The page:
IntroductionSoil and climate change
IntroductionThe importance of communities
ResultsTemperature makes a difference
Our review shows that the highest metabolic activity of soil communities is found in warm, moist tropical regions. Whilst this leads to higher carbon and nitrogen fixation rates, it also shows that warm regions emit soil carbon into the atmosphere at a faster rate.
In contrast, colder ecosystems slow down the rate of decomposition significantly, which has led to a huge build-up of undecomposed organic material over time. This represents a huge store of the world’s carbon.
Soil community activity Vs. Soil carbon stock
ResultsAbove-ground Vs. Below-ground
ResultsWhat is your soil made of?
Ecologists have started to identify patterns of global soil communities and have built four research areas to describe this: biomass and abundance, functional group composition, taxonomic diversity and composition, and functional trait expression. These research areas will help us to understand global soil communities and in turn, support healthy communities that maximize ecosystem health and carbon storage.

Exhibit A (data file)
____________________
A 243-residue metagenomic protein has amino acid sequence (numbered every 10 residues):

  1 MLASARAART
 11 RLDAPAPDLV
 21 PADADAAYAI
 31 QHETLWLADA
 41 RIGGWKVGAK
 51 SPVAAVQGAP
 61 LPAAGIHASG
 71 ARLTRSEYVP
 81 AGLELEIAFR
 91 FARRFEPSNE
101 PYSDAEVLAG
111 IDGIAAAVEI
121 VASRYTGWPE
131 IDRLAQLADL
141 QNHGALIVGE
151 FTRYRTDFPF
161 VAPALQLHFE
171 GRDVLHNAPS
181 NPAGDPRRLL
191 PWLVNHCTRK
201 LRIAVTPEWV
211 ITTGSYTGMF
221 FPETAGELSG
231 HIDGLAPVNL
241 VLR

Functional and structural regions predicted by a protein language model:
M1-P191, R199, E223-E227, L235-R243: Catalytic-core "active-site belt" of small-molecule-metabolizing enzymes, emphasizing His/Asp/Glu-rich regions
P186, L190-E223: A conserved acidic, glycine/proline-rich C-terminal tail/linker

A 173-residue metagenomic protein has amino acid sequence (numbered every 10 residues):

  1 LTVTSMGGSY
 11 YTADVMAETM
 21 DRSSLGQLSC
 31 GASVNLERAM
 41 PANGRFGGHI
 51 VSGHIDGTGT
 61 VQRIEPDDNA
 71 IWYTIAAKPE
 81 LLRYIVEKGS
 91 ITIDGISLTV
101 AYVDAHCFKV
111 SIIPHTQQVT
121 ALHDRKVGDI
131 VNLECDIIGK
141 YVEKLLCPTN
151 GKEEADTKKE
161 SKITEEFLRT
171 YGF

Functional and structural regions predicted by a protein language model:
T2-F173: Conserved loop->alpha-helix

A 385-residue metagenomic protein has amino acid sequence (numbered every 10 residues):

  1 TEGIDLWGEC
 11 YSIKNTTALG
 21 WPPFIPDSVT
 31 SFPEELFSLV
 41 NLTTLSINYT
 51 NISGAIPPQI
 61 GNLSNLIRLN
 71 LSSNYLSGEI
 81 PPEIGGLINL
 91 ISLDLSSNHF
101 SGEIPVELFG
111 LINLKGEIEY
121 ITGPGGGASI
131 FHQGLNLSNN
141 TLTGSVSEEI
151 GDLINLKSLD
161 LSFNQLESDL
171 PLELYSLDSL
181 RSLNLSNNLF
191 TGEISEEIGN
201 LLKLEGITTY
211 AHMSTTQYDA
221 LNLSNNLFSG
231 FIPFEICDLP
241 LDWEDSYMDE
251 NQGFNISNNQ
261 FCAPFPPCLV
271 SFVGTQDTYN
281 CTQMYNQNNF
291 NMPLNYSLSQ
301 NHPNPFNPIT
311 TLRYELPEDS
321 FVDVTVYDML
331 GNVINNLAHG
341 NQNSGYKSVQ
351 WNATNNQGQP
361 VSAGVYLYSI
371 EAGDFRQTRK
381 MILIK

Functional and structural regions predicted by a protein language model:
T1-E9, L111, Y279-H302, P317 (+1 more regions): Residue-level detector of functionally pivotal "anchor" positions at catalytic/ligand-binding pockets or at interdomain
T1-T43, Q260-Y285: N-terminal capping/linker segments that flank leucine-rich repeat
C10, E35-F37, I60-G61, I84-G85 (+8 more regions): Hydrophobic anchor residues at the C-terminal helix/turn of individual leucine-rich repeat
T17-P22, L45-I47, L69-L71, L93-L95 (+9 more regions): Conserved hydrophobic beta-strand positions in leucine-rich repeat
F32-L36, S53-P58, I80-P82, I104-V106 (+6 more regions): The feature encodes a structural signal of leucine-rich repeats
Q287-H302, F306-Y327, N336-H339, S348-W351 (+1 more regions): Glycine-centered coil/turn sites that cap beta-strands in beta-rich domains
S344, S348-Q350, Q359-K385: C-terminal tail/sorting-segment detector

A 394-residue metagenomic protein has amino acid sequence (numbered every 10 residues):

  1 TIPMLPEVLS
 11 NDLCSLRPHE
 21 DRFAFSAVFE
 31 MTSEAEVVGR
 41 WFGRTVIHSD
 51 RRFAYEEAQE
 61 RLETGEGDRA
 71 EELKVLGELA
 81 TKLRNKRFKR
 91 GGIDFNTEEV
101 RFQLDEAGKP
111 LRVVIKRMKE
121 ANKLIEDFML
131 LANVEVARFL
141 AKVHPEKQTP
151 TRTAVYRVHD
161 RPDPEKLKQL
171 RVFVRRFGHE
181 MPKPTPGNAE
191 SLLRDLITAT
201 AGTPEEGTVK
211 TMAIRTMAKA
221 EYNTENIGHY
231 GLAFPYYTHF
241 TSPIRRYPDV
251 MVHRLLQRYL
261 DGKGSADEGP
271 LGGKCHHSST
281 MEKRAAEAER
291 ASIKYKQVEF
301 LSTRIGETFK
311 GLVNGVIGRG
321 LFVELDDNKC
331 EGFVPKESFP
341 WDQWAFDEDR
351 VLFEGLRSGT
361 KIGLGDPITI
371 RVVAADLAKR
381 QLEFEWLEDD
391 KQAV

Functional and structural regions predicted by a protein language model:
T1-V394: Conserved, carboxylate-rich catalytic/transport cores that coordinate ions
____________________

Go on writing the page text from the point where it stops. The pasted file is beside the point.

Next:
ResultsA global pattern
By looking at these global patterns, we can also see for the first time just how important the different types of soil communities are for carbon storage. For instance, soils that are dominated by bacteria have fast carbon cycling and release a lot of carbon into the atmosphere. In contrast, those dominated by fungi generally trap more carbon in the soil for long periods of time. As such, if we can manage soils to promote the dominance of long-lived fungi (e.g. using soil inoculants or no-tillage practices), we can promote the long-term storage of carbon in the soil.